Kentwood Promotes Redevelopment

April 10, 2002
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KENTWOOD — The City of Kentwood is headed into a redevelopment stage.

Redevelopment has been one of the areas Mayor Bill Hardiman has really promoted, said Terry Schweitzer, the city’s community development director, zoning administrator and building official.

“We’re at a point where we’ve been on a growth spurt for 20 years and there’s a recognition that there’s going to come a point in time, probably not too far in the future, where redevelopment becomes an issue,” he pointed out.

Basic safety issues have been the priority for the past couple of years as Kentwood has concentrated on adding police, fire and court personnel, Hardiman said, adding that the city is now building new facilities to accommodate that expansion.

“Once we get past safety, I think one of the most important things is economic development,” he said, adding that the goal is to have good, solid, thriving businesses that not only provide residents with goods and services, but also with jobs to support individuals and families.

“A lot of our attention has been focused on new growth. I think we’ve been growing so fast we haven’t paid as much attention to older portions of Kentwood and portions that need redevelopment.”

Division Avenue is one of those areas; some of the buildings along Division have gone vacant. There’s also some concern about building vacancies at 44th Street and Breton Road, Schweitzer said.

Most of the vacated “big boxes,” however, have been filled in recent years, said Lisa Golder, the city’s economic development planner.

“I think that speaks well for the economy of the area, that it can still make use out of those buildings,” she added.

The next challenge will be filling the building on 28th Street being vacated by Kmart. But given its location, she doesn’t think the building will remain vacant for long.

If development moves south with the opening of the South Beltline, she said, the city’s economic development team may have to get “very creative and flexible” about retaining and attracting businesses.

Like most other cities, Kentwood businesses and industries are down as the result of the recession. But the fact that six to eight new tax abatement projects are in the works is a good sign, she said.

Kentwood doesn’t have an overall economic development plan per se, but like a lot of other communities it works with The Right Place Program to direct new business the city’s way, Golder said.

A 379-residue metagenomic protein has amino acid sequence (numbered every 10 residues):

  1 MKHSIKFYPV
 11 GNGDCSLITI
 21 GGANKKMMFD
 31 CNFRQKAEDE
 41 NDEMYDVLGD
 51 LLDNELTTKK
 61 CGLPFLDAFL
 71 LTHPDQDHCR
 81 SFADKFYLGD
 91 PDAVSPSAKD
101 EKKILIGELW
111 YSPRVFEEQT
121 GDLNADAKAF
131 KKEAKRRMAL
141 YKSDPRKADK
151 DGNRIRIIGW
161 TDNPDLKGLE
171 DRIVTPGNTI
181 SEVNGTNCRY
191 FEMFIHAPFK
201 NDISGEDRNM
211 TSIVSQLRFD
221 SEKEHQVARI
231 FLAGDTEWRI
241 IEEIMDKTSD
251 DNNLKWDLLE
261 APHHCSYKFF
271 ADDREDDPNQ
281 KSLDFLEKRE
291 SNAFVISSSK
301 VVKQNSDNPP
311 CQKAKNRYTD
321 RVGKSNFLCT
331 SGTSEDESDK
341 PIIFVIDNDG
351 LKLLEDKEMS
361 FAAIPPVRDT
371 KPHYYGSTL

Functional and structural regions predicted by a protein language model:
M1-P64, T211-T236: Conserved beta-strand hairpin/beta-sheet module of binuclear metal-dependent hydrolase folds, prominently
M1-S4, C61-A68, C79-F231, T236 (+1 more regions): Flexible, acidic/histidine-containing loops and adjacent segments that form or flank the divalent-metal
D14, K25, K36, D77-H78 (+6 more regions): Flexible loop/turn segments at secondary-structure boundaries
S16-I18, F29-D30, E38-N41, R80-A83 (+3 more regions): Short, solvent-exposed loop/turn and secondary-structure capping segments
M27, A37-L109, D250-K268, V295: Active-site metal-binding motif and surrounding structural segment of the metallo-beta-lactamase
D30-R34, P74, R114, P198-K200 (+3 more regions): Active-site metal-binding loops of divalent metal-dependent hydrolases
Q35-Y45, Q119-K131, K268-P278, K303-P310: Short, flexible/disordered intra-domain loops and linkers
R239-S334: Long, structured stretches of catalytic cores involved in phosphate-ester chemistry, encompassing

“We’ve tried to look at what the business community’s needs are and address them through our Economic Development Corp. (EDC). To bring people into the city, we rely on The Right Place because they’re much better at doing that sort of thing.

“As a community we are concentrating more on the retention part of the equation — trying to keep the businesses that we have right now,” she said.

The EDC works to stay in touch with local companies and their needs and to keep them informed about city projects and activities, as well as available programs.

About two years ago the city changed its tax abatement policy because city commissioners were concerned Kentwood was perceived as giving away too much to businesses and not enough to homeowners, Golder said.

To try to balance that, they looked at changing the policy to shorten the length of the tax abatement period.

“That was partially due to a promise that was made to residents, when we looked at getting our police and fire millage, that we would change the tax abatement policy and shorten it up — as long as it didn’t have a negative effect on the business community,” Golder explained.

A study committee determined shortening the length of the abatement from eight to six years would not be detrimental. 

However, if a business wants to reuse an existing vacant industrial building, the city will consider lengthening the tax abatement period to eight years. The policy change doesn’t appear to be a big issue among local companies.

“They still go for the six years, and they’re staying in Kentwood,” Golder said.

There are a few new storefronts in Kentwood, too.

Horrocks, a Battle Creek-based produce retailer, will be moving into a former grocery store center at 44th Street and Breton Road that’s been vacant for five years.

Lowe’s is another newcomer to the city. Saint Mary’s Medical Center offices now occupy the former Kentwood Village Mall on 44th Street and Kalamazoo Avenue, and that’s been a real plus for the area, Schweitzer said.

Holland Home is soon to expand with an additional 204 independent living units, and Lacks Industries has continued a steady growth pattern in Kentwood as well.

A lot of smaller industrial businesses are going through the tax abatement process, Schweitzer noted, and a number of German companies have located in Kentwood over the past year or so.

The EDC has a loan program for businesses along Division Avenue in Kentwood, as well as a revolving loan fund it offers at 75 percent of prime to other area businesses. It’s more or less a short-term, gap-financing program that works like an SBA (Small Business Administration) loan.

“That’s been a very good program for us,” Golder added. “A lot of companies are taking advantage of it, most of them retailers.”

The business-local government communication aspect is one the EDC will continue to focus on, Golder said. The EDC is now working on a plan to deliver city information, news and updates to businesses quickly via e-mail.

It’s also developing a promotional brochure on Kentwood that will be distributed through The Right Place Program to new businesses and people interested in locating in the area, as well as to real estate agents.

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